The closing shift isn’t everyone’s favorite, but we all have to work it at some point. So if you find yourself closing, here are some things you can look forward to.
I strongly believe that mixing up your shifts is healthy, but over the years I’ve begun to see the benefits of the closing shift and why it can actually be a really good shift to work—even if it’s the least swappable.
I’ve always had a love-hate relationship with working the closing shift. The hate part probably came from a job I had where (for some reason) I became the designated closer. I’d watch my co-workers clock out, sit down to have a meal at a decent hour, and of course, start drinking while the night was still young.
Maybe it was my acute FOMO, but I began to resent the closing shift. So, to avoid going crazy, I realized I needed to change my perspective on closing – it was part of the job description, after all.
One of the best aspects of closing is that you typically start your shift in the evening. This allows you to have half a day off (depending on your situation). You can focus on a hobby or a project, get a second job, or just take time for yourself by visiting friends, sleeping in or chilling out before work.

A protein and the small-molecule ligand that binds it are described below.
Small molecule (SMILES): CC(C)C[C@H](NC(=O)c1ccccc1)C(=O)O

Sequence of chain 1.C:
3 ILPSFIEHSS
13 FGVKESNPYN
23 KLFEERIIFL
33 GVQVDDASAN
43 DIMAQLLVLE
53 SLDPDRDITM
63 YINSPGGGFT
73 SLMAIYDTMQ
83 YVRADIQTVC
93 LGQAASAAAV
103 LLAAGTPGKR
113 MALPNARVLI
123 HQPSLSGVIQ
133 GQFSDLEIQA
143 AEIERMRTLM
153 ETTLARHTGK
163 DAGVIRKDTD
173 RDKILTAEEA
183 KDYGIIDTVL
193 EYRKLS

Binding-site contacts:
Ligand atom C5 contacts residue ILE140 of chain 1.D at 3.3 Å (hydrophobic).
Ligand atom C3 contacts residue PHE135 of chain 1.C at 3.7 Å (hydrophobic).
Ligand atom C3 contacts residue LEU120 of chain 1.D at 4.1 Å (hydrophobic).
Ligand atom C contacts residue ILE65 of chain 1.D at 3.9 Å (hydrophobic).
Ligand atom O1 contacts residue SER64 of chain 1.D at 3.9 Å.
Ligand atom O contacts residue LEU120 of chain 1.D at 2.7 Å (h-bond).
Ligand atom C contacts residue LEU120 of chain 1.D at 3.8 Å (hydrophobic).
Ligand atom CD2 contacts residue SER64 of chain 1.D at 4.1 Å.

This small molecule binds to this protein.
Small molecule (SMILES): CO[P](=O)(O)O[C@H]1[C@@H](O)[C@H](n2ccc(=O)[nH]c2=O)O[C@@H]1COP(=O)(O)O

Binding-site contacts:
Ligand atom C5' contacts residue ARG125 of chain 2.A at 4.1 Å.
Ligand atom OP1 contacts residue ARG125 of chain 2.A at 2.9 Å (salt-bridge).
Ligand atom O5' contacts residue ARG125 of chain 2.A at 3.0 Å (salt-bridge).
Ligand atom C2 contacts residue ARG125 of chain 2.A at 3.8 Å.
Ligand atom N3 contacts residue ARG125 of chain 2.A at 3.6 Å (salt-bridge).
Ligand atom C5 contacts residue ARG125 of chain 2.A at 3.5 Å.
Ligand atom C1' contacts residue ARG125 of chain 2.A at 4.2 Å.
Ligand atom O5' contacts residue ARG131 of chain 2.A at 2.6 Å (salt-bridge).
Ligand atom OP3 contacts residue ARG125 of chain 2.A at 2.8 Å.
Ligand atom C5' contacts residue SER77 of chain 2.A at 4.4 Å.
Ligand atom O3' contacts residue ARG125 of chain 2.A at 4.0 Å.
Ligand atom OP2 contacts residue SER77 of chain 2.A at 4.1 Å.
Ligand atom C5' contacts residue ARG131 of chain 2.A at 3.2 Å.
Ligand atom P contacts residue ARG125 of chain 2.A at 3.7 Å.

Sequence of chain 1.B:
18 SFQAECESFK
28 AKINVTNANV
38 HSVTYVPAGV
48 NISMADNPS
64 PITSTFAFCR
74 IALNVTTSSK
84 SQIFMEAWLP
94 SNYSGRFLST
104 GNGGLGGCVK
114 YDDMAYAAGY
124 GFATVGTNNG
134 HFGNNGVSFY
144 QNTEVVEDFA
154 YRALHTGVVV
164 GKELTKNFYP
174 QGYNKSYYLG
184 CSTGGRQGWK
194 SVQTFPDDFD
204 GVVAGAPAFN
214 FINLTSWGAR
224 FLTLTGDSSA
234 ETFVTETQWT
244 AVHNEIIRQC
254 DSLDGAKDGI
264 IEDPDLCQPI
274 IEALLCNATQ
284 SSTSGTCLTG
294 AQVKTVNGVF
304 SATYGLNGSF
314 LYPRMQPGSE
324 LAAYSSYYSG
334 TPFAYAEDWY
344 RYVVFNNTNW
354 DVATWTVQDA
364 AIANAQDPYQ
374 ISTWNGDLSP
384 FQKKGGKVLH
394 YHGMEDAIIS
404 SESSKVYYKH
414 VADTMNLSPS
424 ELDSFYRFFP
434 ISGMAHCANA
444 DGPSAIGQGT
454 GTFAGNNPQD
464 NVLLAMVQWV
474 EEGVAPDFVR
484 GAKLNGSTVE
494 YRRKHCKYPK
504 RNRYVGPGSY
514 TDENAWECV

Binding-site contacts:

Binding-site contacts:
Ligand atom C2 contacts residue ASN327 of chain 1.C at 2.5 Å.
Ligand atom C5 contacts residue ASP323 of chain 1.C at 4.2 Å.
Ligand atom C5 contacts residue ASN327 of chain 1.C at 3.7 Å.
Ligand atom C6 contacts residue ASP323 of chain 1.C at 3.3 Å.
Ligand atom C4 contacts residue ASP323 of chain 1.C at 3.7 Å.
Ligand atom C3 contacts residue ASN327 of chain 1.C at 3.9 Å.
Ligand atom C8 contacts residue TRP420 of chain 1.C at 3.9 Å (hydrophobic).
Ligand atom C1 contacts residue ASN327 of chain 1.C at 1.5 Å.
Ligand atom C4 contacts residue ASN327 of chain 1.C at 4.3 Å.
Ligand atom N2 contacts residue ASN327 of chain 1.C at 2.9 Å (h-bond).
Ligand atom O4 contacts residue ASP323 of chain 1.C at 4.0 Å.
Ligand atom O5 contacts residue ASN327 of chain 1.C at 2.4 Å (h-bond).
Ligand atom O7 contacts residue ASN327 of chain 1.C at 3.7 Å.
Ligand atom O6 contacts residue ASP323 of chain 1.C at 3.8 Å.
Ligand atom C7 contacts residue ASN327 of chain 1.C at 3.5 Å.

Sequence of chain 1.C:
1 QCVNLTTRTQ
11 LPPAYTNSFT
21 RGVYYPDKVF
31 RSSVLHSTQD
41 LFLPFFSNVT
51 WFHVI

When you’re the closer, the start of your shift usually happens when all the action takes place—making most of your shift fly by. Opening and mid shifts commonly start with a lot of downtime filled in with side-work and time starts to move backwards at that point. With that said, closing shifts tend to be longer, and more hours mean more money. So working the closing shift can be an efficient use of your time.
There is also a special bond that happens between closing shift co-workers. When you close, all your other closing companions—BOH and FOH— generally finish up side-work and clock out at the same time. So, hopefully you all sit down, enjoy a shift meal and drink (or two), and get to know one another. At one job I had, someone would bring in Cards Against Humanity and we would all drink and play after-hours. At another spot, when we would all finish up and have our shift drink we would venture to a local bar and hang out for the evening.
Since usual business is closed, no one’s going to ask you to clock back in because of an unexpected rush and you don’t have to feel like a burden for taking up valuable seats during peak hours. Sure, the managers eventually want you to get out of there so they can go home, but that hour or so after closing is a great time to bond with your co-workers and maybe even go out afterwards.
Don’t get me wrong—closing too much is a good way to burn out, but it isn’t the worst shift available. You make efficient use of your time, make money and make connections with co-workers.